This pod reflects the selections made in the Scope selector. It also provides informational and statistical data for each node subordinate to the selection.
This pod provides details of Compliance, Patch, and Vulnerability violations found at or below selections made in the Scope Selector.
This pod provides a look-up of any compliance item, patch, vulnerability, or platform that has been aggregated to this node.
This pod enables the user to search all Collectors for a specified compliance item, patch, or vulnerability. Once a Collector is selected in the list, the Drillout button refocuses the UI on the specified Collector, if connectivity can be achieved.
This interactive and inter-connected set of charts surfaces problem areas in any selected category. The Trend Selector specifies the type of trend analysis to perform (Compliance, Patch Level, or Security Posture), while the Category Selector specifies how data will be broken down for analysis. Category options include a breakdown by Collector (“All Targets”), by platform, by Windows domain, by SCAP benchmark, by 800-53 paragraph (“FISMA Group”), by asset group, by assessment job, by asset tag, by trend vector, and by FIPS category.
Q1 represents the specified trend over all categories selected. It shows the trend line over the past twelve (12) months (or less, if fewer than 12 months of data have been captured). After the initial Local Aggregation, this quadrant will show two parallel lines. The data points represent the initial state and the ‘current’ state. Clicking on any data point on this line chart will cascade an analysis from Quadrant 2 through Quadrant 4, focusing on the newly selected month.
Q2 represents the five (5) worst categories under the month selected in Quadrant 1. On initial load, the system populates this quadrant with the worst categories of the last month shown in Quadrant 1. Clicking a pylon in Quadrant 2 will cascade an analysis from Quadrant 3 to Quadrant 4.
Q3 represents the 12-month (or less) trend of the subcategory selection made in Quadrant 2. By default, the worst subcategory of Q2 is used, but this selection can be overwritten by clicking alternate pylons. Selecting a data point in Q3 triggers a reload of Quadrant 4 to reflect the selected month.
Q4 represents the ten (10) most common violations of the selected category in the selected month of Q3. If no data is collected for that category, this chart will be blank. For example, some early benchmarks do not have CCE IDs. In these cases, a list of the most common CCE Violations produces no results. Clicking a pylon in Q4 triggers a global search of the violation and presents the results in the Search Pod under the References tab.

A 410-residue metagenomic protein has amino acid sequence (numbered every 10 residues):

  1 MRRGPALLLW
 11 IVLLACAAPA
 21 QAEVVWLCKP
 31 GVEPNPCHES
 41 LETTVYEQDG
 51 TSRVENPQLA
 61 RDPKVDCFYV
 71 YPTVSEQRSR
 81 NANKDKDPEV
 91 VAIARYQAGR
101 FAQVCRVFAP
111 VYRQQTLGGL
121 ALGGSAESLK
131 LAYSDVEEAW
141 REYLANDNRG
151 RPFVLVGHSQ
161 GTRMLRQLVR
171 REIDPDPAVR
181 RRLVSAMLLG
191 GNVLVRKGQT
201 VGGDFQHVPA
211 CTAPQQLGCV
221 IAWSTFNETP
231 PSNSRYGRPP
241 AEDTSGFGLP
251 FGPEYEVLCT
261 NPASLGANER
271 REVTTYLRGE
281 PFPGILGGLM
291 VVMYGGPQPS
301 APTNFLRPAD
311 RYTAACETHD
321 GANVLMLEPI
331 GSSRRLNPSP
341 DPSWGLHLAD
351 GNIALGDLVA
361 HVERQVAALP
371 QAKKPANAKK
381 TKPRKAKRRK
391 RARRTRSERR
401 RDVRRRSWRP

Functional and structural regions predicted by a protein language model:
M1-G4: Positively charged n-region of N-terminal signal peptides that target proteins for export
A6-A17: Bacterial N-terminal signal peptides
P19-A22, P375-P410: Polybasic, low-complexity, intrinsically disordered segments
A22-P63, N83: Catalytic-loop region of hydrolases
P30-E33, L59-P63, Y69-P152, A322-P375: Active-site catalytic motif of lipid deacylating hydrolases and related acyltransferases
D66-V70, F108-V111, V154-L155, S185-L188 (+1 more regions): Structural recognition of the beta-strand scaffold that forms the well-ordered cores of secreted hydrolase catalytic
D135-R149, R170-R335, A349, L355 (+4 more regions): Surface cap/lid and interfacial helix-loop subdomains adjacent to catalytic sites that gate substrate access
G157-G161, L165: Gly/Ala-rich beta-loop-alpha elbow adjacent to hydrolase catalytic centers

This report is an enterprise-wide Executive Summary showing compliancy, patch level, security posture, and currency trends. Breakdown options show scores by Collector, Platform, Windows Domain, Guidance, or 800-53 Technical Controls.
This report is a listing of failed compliance items, uninstalled patches, and security risks and their respective aggregate counts. The impact column shows the severity of the violation times the number of occurrences.
The compliance score with deviations applied.
The Asset Tag is used by some Magnus Power Users to apply a self-defined grouping mechanism for an additional tracking option. It’s particularly useful when assessing non-networked devices manually. These targets can be devoid of information that ties them to a group of related computers. In these cases, the Asset Tag can be added to the results files manually, prior to importing them into the Magnus database.
A Magnus Server used to collect real-time assessment data.
This primarily refers to the reverse URN notation used to uniquely identify a Collector within the enterprise. Reverse URN notation is used to allow subordinate Collectors to be analyzed simply by using a wildcard (much like selecting a group of subordinate directories on a computer file system with a “*”). Other fields of the identity record physical and departmental location information.
Performing a Local Aggregation is the act of exporting aggregated scores and results from the Local Magnus database and importing them into the local analytics database.
The local Magnus database is the database instance that maintains Live Data as collected and scored by the Magnus assessment engine.
The local analytics database is the database instance that maintains historical, aggregated assessment data.
The compliance score without deviations applied.
Magnus employs a methodology of presenting the most recent assessment results to the user. Some historical data is maintained for reporting purposes. However, historical trends are captured and displayed by the Magnus BI Component.
Tolerance is the threshold over which a score is considered ‘ok’. Scores above this level are typically displayed as green in Web UI components.
The Warning Level is the threshold over which a score is considered ‘a concern’. Scores above this level but below the Tolerance are typically displayed as yellow in Web UI components. Scores below this level are considered to be ‘failing’, and are typically displayed as red in UI components.